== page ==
CENTER FOR U.S. WAR
VETERANS' ORAL HISTORIES
World War II
Ruth M. Shill was born Ruth M. Loeffler in South Boston, Massachusetts in July, 1918, the eleventh of twelve children of a self-employed grocer. Five of her brothers and a sister served as religious missionaries, two of her brothers in Baghdad, Iraq, and China. She is the last surviving sibling.
Schill was working as a public library secretary in Weymouth, Massachusetts at the outbreak of World War II. As the war progressed, she became interested in a US navy organization created to fill positions ashore and free men for sea service. The organization became known by the acronym created from the first letters of its official title, Women Accepted for Volunteer Emergency Service – WAVEs. Schill joined the WAVEs in January, 1943, and took her basic training at the US Naval Training Center for Navy, Coast Guard and Marine Corps Women at Hunter College in New York City. The women were quartered in walk-up (no elevator) apartment houses near the college.
The aptitude tests Schill took at Hunter College indicated that she had potential mechanical skills, and after basic training she was assigned to the Navy Technical Center in Norman, Oklahoma for further instruction. The Oklahoma site was an aircraft assembly and repair depot, and she worked as an Aviation Machinist’s Mate in an environment where men outnumbered women by four to one. After fourteen months in Oklahoma, Schill was transferred to Jacksonville, Florida Naval Air Station, where a similar man-woman ratio existed. Schill’s job was to wash planes, start engines to warm them up and prepare maintenance checklists. She was assigned a Cessna aircraft as her special responsibility. Schill was eventually assigned to service the 13th Naval District Admiral’s staff plane, for which she received monthly flight pay for 100 hours flight time. She regularly washed the admiral’s plane, checked its fuel supply, and secured it for the night. Schill recalled that she enjoyed working on planes at Jacksonville.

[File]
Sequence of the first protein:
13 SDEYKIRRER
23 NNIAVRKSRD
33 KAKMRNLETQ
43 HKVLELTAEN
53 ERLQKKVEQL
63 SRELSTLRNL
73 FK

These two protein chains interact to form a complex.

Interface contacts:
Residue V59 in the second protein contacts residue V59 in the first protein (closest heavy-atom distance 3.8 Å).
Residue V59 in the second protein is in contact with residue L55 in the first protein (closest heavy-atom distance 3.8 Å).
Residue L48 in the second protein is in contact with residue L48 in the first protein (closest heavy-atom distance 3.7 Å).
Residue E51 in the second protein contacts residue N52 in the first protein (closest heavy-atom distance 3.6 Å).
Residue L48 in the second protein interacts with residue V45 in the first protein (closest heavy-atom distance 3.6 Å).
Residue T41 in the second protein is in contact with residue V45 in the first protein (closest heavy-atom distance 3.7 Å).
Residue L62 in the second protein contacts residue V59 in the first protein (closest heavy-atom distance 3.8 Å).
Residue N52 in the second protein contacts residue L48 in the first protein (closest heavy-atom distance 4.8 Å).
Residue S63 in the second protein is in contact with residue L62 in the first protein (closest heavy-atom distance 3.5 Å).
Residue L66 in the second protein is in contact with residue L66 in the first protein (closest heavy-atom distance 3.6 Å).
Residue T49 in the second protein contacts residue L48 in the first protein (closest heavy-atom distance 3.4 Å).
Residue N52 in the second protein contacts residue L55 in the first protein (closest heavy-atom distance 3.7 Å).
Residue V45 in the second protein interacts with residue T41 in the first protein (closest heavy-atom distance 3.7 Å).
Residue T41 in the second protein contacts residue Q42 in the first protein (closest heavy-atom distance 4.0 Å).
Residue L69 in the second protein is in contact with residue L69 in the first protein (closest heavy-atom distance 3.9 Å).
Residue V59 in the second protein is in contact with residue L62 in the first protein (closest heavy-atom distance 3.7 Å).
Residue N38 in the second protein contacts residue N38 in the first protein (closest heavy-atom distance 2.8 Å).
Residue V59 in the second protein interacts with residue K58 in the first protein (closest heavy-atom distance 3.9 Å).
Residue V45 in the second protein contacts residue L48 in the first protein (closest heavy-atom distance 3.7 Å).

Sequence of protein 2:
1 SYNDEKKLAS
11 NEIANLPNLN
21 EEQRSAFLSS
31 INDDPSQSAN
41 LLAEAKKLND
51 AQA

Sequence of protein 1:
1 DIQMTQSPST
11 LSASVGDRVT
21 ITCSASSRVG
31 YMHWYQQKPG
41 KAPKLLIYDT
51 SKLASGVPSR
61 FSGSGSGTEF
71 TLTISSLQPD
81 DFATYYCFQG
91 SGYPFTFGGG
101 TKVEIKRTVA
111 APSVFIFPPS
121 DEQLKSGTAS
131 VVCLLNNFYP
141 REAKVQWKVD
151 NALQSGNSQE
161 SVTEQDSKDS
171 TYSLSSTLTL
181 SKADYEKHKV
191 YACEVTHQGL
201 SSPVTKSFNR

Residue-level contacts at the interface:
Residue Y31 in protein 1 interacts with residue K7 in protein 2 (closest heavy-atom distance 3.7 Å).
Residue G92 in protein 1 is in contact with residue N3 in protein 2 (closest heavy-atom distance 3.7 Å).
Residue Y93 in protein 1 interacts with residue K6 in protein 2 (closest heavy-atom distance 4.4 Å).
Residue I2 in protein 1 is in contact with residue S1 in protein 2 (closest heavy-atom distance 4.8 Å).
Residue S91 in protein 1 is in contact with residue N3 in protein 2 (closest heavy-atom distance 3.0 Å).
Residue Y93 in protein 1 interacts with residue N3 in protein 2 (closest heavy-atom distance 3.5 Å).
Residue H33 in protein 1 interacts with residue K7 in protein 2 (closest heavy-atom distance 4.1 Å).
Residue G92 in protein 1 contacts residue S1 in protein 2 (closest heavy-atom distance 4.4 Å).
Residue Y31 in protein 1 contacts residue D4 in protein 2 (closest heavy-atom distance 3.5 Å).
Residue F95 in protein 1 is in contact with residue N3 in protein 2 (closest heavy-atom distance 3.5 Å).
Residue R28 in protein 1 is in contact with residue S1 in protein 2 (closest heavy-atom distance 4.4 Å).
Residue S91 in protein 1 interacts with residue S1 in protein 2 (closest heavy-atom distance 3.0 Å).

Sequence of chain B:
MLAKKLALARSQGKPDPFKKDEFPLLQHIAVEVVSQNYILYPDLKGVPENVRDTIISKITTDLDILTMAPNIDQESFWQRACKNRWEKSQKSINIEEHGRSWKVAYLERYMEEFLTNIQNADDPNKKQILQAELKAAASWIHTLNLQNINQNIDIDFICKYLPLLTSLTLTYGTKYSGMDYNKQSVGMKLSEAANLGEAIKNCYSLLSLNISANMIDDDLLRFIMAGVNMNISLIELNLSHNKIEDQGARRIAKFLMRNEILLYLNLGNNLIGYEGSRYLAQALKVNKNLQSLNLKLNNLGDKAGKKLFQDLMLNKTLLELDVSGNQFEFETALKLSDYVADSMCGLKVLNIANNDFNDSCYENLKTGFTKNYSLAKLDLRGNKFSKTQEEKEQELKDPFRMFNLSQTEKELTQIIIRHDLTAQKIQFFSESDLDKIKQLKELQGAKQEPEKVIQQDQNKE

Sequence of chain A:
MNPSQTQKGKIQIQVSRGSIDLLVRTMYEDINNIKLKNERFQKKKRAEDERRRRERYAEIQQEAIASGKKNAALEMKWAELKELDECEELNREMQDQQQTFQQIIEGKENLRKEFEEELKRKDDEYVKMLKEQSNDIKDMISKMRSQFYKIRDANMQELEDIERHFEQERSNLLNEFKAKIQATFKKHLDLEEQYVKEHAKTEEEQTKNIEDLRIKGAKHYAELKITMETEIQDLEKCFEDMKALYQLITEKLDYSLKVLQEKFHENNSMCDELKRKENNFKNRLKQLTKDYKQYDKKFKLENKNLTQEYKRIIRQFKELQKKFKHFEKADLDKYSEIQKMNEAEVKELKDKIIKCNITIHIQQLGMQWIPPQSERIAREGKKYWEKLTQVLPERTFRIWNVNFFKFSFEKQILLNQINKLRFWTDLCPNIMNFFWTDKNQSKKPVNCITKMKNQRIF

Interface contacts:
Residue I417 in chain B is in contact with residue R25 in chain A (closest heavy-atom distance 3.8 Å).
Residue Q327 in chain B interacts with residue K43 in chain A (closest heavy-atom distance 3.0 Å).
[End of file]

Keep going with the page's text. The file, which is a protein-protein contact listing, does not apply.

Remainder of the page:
At Jacksonville Schill was paid $96 a month and was housed in quarters in which two women shared a room. She recalled that morale was high, although she thought the women worked harder than the men assigned to the post. She was impressed with the navy officers she came in contact with, although a one-eyed former fighter pilot she once flew with seemed nervous, a feeling that made her nervous as well.
Schill was married in August, 1944 in New York to an aviation mechanic she met at Jacksonville. Her husband remained in the navy for twenty years, and she would go home to live with her parents while he was on overseas tours. Schill was honorably discharged due to her marriage on October 9, 1944, and earned the American campaign and World War II Victory medals. After her separation from the navy, Schill worked on aircraft engines for General Electric in Syracuse, New York. She moved around the country after the war, living in California and New York and raising six sons. Her marriage ended in 1963, and she worked for Boeing Aircraft and the Toms River, New Jersey school system as a secretary. She kept in touch with other former WAVEs and had small reunions with them.
Schill showed the interviewer parts of her old uniform and dog tags, a book describing navy work in Norman, Oklahoma, and photos of herself with her former husband and WAVEs cleaning an aircraft hangar.